Danish word of the day: Jo

Michael Barrett
Michael Barrett - [email protected]
Danish word of the day: Jo

Photo by Francesco Ungaro on Unsplash and Nicolas Raymond/FlickR

Jo and ja both mean yes in Danish. But when do you use one or the other?


What is jo? 

Jo, like the word ja, means yes – but knowing which of the two to use is often tricky for Danish learners.

A reasonably simple rule to remember is that ja is used for affirmative answers to positive questions...

Taler du dansk? Ja (Do you speak Danish? Yes)

… and jo is used when answering negated questions in the affirmative:

Taler du ikke dansk? Jo (Don't you speak Danish? Yes [I do])

Jo is also often used to thank someone for their well wishes, with the subtext that the wishes are overly generous:

Du må have en fantastisk weekend! – Jo, tak, i lige måde

”Have a fantastic weekend” – Sure, thanks, same to you”

Or when arguing with someone: "Nej!" "Jo!" "Nej!" "Jo!"

In other words, it is used to mark that the answer to a negative question is not what might have been expected or to express an opinion which is different from what someone else just said, but it can also express reluctant agreement ("jo, men..." "yes, but...") or be used at the a start of a sentence to make sure you have people's attention before you get to the point, the same way an English speaker might use "well" or "so".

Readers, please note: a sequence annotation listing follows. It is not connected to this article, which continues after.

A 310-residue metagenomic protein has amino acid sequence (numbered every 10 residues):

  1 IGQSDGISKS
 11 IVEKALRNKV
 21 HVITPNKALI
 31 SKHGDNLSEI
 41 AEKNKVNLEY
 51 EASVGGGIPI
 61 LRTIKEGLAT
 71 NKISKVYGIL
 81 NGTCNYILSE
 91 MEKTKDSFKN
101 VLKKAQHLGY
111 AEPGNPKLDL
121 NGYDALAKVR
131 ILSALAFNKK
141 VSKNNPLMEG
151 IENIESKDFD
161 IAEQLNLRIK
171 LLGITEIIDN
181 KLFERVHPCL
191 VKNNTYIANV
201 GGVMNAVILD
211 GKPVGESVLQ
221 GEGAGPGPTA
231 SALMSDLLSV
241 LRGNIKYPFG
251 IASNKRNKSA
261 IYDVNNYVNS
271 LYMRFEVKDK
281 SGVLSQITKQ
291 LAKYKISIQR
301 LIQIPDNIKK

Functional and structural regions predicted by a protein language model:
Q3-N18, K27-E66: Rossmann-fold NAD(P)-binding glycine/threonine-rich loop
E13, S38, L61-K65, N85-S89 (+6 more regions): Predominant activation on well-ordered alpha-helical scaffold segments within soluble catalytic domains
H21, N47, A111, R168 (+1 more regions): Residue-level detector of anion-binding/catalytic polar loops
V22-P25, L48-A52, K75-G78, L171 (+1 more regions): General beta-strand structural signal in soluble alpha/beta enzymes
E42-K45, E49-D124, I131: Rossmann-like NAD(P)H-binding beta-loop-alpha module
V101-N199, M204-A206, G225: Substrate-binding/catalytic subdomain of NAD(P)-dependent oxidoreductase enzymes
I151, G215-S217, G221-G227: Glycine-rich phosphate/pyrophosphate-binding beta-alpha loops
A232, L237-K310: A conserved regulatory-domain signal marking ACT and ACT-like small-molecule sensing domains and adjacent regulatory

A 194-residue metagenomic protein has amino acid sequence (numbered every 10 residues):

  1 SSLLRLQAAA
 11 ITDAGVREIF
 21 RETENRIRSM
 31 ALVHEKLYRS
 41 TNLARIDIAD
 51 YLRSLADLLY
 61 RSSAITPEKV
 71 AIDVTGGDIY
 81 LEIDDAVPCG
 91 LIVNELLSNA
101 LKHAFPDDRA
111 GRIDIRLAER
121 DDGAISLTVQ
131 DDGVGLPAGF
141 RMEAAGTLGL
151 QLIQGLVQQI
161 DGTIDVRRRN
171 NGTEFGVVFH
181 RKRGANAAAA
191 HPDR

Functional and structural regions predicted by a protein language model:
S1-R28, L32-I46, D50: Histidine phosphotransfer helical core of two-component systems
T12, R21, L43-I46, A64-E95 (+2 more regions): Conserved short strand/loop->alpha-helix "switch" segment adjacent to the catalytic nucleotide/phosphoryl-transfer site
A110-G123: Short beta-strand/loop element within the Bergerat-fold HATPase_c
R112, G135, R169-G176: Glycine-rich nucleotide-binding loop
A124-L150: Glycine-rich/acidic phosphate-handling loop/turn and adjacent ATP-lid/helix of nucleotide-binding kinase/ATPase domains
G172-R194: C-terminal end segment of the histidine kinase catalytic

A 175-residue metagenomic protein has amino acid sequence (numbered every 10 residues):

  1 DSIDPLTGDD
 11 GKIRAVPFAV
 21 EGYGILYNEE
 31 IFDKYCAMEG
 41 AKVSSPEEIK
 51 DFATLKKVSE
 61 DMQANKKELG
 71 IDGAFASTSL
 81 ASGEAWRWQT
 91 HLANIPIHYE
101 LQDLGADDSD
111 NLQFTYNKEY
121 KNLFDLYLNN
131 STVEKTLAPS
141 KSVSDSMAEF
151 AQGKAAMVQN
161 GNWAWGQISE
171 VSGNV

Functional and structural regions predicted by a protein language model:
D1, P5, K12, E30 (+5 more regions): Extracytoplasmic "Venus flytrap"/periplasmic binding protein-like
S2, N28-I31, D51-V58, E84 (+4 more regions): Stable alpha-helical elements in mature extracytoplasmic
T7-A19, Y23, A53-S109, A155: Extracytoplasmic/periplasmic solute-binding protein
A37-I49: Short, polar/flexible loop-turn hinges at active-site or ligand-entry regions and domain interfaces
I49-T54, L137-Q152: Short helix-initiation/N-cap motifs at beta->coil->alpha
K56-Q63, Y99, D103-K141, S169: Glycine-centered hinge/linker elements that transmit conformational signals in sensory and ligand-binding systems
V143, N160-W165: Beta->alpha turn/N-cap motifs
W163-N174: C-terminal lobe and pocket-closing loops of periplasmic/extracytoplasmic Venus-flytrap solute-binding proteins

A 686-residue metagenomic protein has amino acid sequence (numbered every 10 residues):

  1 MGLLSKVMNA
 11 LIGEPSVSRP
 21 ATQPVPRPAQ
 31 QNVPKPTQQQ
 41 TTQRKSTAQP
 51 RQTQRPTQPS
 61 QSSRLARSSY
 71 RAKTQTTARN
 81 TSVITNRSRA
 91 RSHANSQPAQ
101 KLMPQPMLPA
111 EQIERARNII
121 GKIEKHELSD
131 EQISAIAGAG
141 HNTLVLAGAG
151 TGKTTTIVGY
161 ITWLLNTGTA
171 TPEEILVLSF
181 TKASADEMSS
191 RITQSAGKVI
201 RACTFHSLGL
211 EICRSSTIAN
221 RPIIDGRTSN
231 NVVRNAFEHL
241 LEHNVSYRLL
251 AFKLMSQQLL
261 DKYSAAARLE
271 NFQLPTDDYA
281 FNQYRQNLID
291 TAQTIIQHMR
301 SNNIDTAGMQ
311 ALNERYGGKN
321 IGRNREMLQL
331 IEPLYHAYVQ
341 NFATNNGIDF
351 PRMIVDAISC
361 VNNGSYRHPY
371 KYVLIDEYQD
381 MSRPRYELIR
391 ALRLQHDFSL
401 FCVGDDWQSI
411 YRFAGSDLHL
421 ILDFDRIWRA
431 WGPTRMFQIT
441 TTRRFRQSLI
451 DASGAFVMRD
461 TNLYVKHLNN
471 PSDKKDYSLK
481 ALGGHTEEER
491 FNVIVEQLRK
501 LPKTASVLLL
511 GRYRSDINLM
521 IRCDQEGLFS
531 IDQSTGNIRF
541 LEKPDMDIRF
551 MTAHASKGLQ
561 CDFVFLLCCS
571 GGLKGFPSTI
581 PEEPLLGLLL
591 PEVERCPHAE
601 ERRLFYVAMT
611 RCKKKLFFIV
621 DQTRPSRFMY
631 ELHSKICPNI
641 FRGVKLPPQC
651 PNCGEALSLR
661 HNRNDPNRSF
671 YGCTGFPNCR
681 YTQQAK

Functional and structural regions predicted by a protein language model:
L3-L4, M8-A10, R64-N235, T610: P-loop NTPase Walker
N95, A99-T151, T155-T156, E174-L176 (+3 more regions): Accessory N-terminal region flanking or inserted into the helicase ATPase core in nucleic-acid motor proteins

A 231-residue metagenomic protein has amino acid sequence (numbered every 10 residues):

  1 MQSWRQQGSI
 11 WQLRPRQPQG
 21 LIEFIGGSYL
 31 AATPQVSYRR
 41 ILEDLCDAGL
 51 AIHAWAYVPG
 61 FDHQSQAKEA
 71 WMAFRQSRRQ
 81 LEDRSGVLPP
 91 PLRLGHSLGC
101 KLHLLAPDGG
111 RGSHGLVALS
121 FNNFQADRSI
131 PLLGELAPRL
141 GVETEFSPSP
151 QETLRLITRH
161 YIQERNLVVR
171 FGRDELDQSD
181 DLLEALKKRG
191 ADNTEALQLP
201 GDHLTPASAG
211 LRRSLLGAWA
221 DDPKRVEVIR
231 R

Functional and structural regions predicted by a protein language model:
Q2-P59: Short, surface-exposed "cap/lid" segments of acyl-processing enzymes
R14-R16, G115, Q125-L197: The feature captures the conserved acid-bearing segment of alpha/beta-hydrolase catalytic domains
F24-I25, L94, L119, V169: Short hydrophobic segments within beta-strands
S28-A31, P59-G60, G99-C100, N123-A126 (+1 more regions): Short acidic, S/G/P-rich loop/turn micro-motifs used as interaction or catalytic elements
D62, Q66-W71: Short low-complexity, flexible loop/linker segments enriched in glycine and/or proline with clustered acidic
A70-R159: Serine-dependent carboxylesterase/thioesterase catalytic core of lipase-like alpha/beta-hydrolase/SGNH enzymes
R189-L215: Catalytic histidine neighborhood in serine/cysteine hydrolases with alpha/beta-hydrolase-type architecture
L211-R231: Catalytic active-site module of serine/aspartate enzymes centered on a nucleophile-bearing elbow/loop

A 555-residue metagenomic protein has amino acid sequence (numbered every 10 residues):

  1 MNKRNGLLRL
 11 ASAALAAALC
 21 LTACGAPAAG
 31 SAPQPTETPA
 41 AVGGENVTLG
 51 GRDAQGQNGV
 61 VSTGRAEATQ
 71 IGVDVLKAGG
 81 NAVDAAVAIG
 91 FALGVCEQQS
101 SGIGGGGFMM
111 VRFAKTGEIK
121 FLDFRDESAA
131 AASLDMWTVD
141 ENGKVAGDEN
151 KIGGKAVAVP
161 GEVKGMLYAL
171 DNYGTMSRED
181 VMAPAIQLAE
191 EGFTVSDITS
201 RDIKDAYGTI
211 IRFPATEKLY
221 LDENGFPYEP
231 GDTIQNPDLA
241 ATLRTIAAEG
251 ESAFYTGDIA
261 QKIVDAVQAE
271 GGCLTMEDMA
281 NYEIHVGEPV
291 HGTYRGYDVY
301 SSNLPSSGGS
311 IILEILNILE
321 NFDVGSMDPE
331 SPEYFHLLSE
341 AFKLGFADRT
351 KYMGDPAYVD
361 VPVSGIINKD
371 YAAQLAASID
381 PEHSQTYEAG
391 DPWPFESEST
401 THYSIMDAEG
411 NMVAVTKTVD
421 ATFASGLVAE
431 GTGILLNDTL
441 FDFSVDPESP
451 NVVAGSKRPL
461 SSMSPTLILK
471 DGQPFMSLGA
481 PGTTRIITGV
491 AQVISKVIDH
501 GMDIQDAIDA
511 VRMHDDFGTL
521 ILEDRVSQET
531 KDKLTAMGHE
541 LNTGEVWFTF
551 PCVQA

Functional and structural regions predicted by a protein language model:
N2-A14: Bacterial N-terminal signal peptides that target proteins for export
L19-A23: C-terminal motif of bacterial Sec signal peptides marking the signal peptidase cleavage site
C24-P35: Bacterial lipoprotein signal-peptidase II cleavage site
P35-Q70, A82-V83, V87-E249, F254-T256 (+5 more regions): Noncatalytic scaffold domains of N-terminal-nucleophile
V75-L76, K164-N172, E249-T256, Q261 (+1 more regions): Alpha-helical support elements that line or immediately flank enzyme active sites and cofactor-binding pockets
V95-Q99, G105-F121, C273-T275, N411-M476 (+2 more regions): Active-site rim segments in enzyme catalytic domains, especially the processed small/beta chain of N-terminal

Why do I need to know jo?

Jo may be a short interjection, but it is full of nuances that can be interpreted differently depending on tone of voice, inflection or use of extra words: an impressed "jo jo" can be used to mean "well, well", or equally, “yeah, yeah”.

If you answer a negated question like kan du ikke lide det (“don’t you like it?”) with ja instead of jo, you will be understood but the response will probably jar a bit in the ears of a Dane. It takes some practice to remember which form of “yes” to use in answering a question, but it certainly helps you sound more natural once you get the hang of it.

Jo can also be used in the middle of a sentence to add emphasis. This use is near-impossible to translate, but is used when something is being stated with certainty: der er jo kun 24 timer i døgnet (“there are [obviously] only 24 hours in a day”).

Kommer du ikke? Jo, jeg skal bare lige gøre noget

Are you not coming? Yes, I just need to do something

Dansk er ikke et svært sprog. Jo, det er det!

Danish is not a difficult language. Yes, it is!


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